Every NFL team has a “second roster,” that being the practice squad—a group of up to eight players who are allowed to participate in every team activity except the big one: playing on Sundays.
Usually, the practice squad simulates players on the team’s opponent that week. It may sound like a rough job, but consider these three factors:
-They’re on the practice squad until they’re released or signed by another team
-They can only be signed by another team with the intent to bring them onto the active roster
-A player who spends an entire season on a practice squad makes $90-$100k for four to five months work
Not a bad gig, right?
The man in the photo, Danny Amendola, was on the Philadelphia Eagles' practice squad in 2009...until he was signed by St. Louis, where he racked up 43 catches for 326 yards in 14 games.
The next potential group of Amendolas is complete, as the Philadelphia Eagles officially filled out their 2010 practice squad on Monday.
The Birds signed five of the eight on Sunday, all of whom were victims of the team's final 53-man cuts on Saturday; once they cleared waivers, they were added.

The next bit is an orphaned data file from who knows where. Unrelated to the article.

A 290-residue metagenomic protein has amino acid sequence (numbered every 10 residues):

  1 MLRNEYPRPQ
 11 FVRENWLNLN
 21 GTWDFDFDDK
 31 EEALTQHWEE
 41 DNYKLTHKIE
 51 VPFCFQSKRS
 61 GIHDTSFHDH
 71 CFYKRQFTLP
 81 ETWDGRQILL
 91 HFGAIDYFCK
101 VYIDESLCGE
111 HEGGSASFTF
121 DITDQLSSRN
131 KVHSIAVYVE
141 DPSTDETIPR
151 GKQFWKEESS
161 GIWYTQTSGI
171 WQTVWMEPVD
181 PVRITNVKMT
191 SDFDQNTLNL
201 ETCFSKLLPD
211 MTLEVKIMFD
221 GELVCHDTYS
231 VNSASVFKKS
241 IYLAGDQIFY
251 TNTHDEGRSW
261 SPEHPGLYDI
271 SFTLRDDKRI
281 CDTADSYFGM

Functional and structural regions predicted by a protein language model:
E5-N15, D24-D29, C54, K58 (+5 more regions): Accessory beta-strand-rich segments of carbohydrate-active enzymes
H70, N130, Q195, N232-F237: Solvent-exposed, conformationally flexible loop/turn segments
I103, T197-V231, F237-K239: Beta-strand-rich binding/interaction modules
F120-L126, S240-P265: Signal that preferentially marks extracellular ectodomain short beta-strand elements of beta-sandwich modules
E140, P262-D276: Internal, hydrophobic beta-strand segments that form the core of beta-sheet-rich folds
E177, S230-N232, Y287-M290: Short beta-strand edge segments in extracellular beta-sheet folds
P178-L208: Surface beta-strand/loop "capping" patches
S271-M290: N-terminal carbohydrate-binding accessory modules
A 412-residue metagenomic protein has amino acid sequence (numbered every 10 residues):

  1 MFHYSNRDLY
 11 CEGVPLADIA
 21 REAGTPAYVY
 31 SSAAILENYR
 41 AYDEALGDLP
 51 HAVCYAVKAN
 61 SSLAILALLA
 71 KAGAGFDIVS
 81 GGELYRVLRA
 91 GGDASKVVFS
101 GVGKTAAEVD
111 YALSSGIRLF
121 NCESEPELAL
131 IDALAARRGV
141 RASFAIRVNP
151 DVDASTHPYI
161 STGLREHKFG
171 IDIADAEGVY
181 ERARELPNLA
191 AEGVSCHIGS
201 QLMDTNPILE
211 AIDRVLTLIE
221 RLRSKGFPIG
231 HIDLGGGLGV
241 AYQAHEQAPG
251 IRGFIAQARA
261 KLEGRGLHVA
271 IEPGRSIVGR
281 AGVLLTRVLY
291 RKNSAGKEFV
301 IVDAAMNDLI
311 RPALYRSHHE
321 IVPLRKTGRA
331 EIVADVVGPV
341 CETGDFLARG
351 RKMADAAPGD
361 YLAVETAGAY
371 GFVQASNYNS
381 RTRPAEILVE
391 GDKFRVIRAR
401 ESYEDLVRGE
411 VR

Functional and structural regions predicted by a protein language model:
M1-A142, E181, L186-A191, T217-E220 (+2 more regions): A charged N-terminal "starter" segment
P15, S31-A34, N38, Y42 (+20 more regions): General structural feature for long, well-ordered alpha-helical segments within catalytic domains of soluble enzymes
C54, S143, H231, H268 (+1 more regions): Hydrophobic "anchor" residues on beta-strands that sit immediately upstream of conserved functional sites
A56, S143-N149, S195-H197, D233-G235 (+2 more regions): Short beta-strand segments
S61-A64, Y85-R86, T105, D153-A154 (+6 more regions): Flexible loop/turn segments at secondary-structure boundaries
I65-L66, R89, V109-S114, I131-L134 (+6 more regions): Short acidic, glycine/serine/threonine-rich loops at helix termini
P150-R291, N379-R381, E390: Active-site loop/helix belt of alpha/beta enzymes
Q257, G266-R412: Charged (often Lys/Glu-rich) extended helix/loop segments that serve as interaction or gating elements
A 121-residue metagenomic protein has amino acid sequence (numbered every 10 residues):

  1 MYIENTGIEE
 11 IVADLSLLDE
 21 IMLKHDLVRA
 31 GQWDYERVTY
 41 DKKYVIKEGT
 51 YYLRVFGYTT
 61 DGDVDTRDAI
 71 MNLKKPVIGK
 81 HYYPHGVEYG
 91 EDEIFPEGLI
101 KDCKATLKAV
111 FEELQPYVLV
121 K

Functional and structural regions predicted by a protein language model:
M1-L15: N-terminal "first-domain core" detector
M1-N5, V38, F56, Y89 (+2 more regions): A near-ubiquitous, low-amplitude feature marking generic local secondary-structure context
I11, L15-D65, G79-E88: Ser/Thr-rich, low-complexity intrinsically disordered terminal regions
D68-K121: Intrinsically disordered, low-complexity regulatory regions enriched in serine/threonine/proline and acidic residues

The final three were added Monday, after the Birds had time to assess the list of players who were cut by other teams.
They may not all stay on there for a full season, but for now, let’s meet the men who will make up the first incarnation of the Eagles’ practice squad.
Signed in the offseason to a three-year deal, Shipley was brought in as insurance in case Jamaal Jackson’s ACL injury lingered into 2010 and kept the incumbent center on the sidelines as the season began.
Unfortunately for Shipley, Jackson was healthy enough to make the active roster, so the Penn State product was released.
Signing Shipley to the practice squad is a good move for the Birds; Nick Cole is now the starting right guard, so if something does happen to Jackson, it leaves Mike McGlynn as the only option at center.
Like Shipley, Reynolds was kept around due to the Birds’ offensive line issues.
A natural guard, the BYU product took some snaps at center during the preseason and can be a Nick Cole-like utility player if needed on the main squad.
Dallas is also the only one of the five Philly cuts to actually suit up for a pro game; he spent some time last year on the Birds’ practice squad, and was signed to the active roster in Week 17 last year after Jamaal Jackson was placed on IR.
Can you believe there aren't any photos of Martell Mallett in Getty Images? Yeah, so imagine Eldra Buckley there is actually Mallett.
The 2009 CFL Offensive Rookie of the Year, Mallett was one of the losers in the battle for the final RB spot won by incumbent Eldra Buckley.
He was actually waived by the Birds on July 31, but was called back to the 80-man roster a day later.
If Mike Bell goes down to injury, it’s likely that Mallett, who racked up nearly 1600 yards from scrimmage for the CFL’s BC Lions last year, will be the latest CFL to NFL success story.